**************************************************************************Claims on many supplements don't comply with law, report saysThe structure function claims on many dietary supplement products do not comply with federal law,a government report released on WednesdayThe[U1] report recommends greater regulatorypowers for FDA to bring products into compliance[U2] .---Industry sources reacted negatively to the assertionthat FDA needs new statutory powers, but were more accommodating on the report’s suggestions on howthe claims notification process should be tightened up[U3] . The report, conducted by the Office of InspectorGeneral of the United States Department of Health and Human Services, looked at the claims on 127 dietary supplements in the weight loss and immune support The report looked at the label language and what kindof evidence was cited to back up the claims, to judge compliance with FDA-mandated notifications and disclaimersand to see how many claims trended over into prohibited disease claim territory. The report said that thepopularity of structure function claims is on the rise, and maintains that problems with the useof these claims is on the rise, too. Report cites thin supporting evidence The report’s broad conclusionswere these: Many claims were not backed by evidence from human studies[U4] . Of the human studiessupplied by manufacturers in response to HHS requests, few appeared to satisfy FDA recommendationsin every respect in terms of study design and relevance to the meaning of the claim[U5] . It also foundthat 20% of the supplements in the sample were making prohibited disease claims and that 7% lackedthe disclaimer that is supposed to accompany every structure function claim. The report went on torecommend that FDA should seek additional statutory authority to regulate label claims to make surethat suitable evidence exists to back up the claim, to make sure that proper label notifications arein place and to make sure companies are not making illegal disease claims In[U6] addition, it said FDAneeds to clean up its tracking of who is making what claims, and who has complied with the requirement of a 30-dayprior notification of the use of a claim on a product. Immediate reaction Report overreaches Reaction from tradegroups and industry observers was swift and decisive. The Office of Inspector General reviewed just 127 supplementsout of an estimated 29,000 products on the market. This small sample of supplements shouldn’t smear the entire industry,said John Shaw, executive director and CEO of the Natural Products Foundation. The president and CEO of theorganization, said, What’s most disappointing is that this was not a random sampling [of the industry].The vast majorityof the industry, including our members, is doing the right thing. These reports give good companies a black eye,he said.The small sample size and big conclusions also was an issue for Marc Ullman, who has worked with the" Natural Products Foundation’s Truth in Advertising industry self-regulation effort. They are recommended sweepingchanges to the law, the imposition of vast new regulatory burdens on FDA based on the fact that (a small number)of dietary supplements didn’t pass substantiation. To me it seems quite a reach, Ullman, an attorney with the NewYork-based firm Ullman, Shapiro Ullman, told a reporter. I cannot fathom the kind of broad generalizations theymade based on this kind of sample size. Nuanced response to report’s recommendations Regarding the recommendations,Mister said CRN was very supportive of FDA to do more, especially when it came keeping bettertrack of health claim notifications, which companies are supposed to send in 30 days prior to aproduct hitting the But the first recommendation, calling for FDA to ‘statutory authority to reviewsubstantiation for structure/function claims to determine whether they are truthful and notmisleading[U7] ,’ is a non-starter, he said.This sounds like pre-market approval to us, Mister said. I do hope thatFDA sees that some of this is targeted towards them, he added. The agency needs to manage the information theyalready have. Structure/function claims and registrations need to be catalogued to be accessible.The methodologyof the report divided up the supplements more or less equally between the weight loss and immune sectors, andalso about equally between supplements purchased in retail outlets on the Internet. This last detail interested TonyYoung, legal counsel for the American Herbal Products Association, especially in relation to the finding that 20% ofproducts were making disease claims. An interesting question would be whether those were products purchased off theInternet or in retail stores. We expect that there is a higher standard out there to get products on retail shelves andthat most of the major retailers don’t carry products that make that kind of claim, he said. No public health risk Atthe end of the day, Young said, there is no imminent public health risk in the report’s findings. Whether FDA shouldexpend substantial resources doing the kinds of things that were suggested is a decision that FDA would have to makewith regard to all of the other public health priorities,” he said.The report might go overboard in its enforcementrecommendations, Ullman said, but that doesn’t obviate legitimate questions about how some companies market theirproducts As an industry we need to recognize—and we do recognize—that there is a problem, he said, going on to cite NPF’sTruth in Advertising effort and CRN’s cooperation with the "http://www.bbb.org/us/national-advertising-division/"National Advertising Division as appropriate ways to self-police label claims.Everybody in our industry argues that thereshould be more enforcement with respect to unlawful disease claims so there is pretty much unanimity on that,Young said[U8] .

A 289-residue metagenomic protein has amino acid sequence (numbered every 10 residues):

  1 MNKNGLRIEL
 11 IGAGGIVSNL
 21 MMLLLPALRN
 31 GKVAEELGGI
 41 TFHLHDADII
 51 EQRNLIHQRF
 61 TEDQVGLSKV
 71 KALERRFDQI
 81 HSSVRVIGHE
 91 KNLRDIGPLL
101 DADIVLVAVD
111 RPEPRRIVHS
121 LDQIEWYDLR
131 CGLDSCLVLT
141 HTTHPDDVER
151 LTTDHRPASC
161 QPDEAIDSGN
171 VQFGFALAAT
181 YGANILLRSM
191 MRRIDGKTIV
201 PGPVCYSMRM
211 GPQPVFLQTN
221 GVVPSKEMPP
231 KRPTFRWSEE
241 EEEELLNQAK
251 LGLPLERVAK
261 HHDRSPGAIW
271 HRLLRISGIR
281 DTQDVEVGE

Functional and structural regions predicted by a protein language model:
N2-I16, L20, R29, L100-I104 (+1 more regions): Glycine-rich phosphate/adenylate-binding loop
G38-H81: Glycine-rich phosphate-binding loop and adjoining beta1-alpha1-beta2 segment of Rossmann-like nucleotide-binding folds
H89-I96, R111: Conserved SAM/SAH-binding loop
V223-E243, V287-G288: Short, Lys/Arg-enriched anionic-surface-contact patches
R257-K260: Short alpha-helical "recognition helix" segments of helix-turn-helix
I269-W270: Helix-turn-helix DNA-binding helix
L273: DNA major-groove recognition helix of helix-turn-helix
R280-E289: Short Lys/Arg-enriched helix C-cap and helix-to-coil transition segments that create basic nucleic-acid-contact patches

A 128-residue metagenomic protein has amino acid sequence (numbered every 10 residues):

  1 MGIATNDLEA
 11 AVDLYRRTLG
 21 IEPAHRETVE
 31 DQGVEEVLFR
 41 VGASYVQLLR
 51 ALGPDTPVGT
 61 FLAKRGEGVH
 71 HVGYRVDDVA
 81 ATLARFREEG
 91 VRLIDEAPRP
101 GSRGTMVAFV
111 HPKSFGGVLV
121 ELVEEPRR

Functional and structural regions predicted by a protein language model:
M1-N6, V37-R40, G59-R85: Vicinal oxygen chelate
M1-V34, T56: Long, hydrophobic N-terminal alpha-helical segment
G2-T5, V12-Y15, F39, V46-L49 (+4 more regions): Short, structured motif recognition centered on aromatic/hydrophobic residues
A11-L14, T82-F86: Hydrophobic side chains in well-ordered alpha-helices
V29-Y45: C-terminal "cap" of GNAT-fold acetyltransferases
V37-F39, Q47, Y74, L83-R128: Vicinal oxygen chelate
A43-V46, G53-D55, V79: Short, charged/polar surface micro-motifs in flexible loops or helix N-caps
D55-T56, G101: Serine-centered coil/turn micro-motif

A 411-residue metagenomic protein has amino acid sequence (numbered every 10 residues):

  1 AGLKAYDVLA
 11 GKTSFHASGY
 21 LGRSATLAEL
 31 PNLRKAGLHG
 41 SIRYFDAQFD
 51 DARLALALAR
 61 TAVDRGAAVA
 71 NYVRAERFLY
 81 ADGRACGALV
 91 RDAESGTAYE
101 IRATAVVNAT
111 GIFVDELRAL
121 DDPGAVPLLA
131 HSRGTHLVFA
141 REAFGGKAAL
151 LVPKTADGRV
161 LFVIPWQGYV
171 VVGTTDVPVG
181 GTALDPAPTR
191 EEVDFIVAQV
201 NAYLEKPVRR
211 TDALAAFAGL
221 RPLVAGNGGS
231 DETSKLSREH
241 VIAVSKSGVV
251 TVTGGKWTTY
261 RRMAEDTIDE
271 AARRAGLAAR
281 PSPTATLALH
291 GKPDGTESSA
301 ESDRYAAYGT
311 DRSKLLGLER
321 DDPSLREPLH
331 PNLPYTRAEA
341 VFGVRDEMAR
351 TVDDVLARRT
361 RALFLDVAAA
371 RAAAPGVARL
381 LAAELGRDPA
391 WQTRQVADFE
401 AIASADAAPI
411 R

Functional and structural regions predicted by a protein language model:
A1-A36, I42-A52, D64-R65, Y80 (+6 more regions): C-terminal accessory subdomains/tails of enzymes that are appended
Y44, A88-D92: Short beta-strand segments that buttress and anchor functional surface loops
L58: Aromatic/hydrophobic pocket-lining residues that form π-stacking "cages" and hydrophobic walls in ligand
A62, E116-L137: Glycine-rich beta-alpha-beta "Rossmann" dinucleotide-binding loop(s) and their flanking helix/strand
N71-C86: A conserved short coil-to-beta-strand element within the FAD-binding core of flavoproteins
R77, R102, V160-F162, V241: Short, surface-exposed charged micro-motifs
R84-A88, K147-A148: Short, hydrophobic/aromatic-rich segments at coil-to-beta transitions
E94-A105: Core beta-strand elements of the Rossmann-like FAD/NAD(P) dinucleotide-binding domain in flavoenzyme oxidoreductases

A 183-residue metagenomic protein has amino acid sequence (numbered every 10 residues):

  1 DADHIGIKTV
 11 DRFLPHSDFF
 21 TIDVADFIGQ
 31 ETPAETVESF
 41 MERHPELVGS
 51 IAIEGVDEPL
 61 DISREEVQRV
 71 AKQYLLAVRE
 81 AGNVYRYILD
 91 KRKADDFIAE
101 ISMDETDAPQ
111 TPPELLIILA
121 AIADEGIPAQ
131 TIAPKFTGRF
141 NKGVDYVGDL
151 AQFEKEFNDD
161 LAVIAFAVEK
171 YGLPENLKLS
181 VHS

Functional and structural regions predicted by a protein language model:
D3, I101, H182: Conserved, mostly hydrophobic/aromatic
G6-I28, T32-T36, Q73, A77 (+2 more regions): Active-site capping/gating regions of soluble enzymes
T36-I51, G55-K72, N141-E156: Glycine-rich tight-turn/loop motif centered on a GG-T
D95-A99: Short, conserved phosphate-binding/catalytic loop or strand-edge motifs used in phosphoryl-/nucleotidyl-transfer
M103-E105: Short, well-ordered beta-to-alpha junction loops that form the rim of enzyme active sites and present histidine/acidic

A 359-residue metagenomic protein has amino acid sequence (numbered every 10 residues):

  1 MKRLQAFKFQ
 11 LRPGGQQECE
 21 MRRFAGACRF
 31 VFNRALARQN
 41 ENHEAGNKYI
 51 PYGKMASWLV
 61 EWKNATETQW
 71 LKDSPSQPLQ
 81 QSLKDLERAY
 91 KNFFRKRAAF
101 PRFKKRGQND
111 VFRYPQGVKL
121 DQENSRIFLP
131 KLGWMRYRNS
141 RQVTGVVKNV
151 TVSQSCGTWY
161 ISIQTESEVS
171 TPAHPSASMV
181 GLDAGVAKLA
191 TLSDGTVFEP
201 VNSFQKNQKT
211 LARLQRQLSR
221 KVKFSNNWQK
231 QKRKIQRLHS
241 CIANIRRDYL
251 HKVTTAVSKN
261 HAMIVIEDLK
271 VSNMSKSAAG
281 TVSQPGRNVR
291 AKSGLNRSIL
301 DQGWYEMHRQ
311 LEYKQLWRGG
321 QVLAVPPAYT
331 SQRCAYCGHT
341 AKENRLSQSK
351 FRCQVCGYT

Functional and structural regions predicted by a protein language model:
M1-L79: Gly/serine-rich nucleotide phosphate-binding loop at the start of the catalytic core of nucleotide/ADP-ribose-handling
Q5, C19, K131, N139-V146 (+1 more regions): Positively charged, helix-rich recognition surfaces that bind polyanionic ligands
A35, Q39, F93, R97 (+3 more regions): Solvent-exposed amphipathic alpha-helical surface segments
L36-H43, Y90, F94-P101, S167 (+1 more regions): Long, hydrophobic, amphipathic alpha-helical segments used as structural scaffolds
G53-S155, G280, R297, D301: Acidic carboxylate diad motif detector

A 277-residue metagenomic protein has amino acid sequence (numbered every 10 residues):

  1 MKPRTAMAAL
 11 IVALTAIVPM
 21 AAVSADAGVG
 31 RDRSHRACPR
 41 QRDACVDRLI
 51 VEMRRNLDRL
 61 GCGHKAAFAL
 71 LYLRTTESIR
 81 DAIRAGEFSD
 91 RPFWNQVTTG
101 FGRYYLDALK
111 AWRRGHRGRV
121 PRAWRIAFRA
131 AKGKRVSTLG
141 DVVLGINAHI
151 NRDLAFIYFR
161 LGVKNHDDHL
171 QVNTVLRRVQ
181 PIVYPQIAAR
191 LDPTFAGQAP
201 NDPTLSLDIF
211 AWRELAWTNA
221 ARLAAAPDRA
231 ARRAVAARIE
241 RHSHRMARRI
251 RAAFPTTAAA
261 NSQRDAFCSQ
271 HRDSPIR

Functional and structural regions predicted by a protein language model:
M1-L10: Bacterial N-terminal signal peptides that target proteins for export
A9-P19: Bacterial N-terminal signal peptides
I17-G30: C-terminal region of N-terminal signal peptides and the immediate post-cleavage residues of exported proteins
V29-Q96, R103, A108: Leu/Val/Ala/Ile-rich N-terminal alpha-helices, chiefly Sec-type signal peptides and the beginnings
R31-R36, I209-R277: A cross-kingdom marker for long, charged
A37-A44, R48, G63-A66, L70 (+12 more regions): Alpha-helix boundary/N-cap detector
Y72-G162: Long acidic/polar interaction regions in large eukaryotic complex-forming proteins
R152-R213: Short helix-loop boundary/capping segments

[U1]A new attack on supplements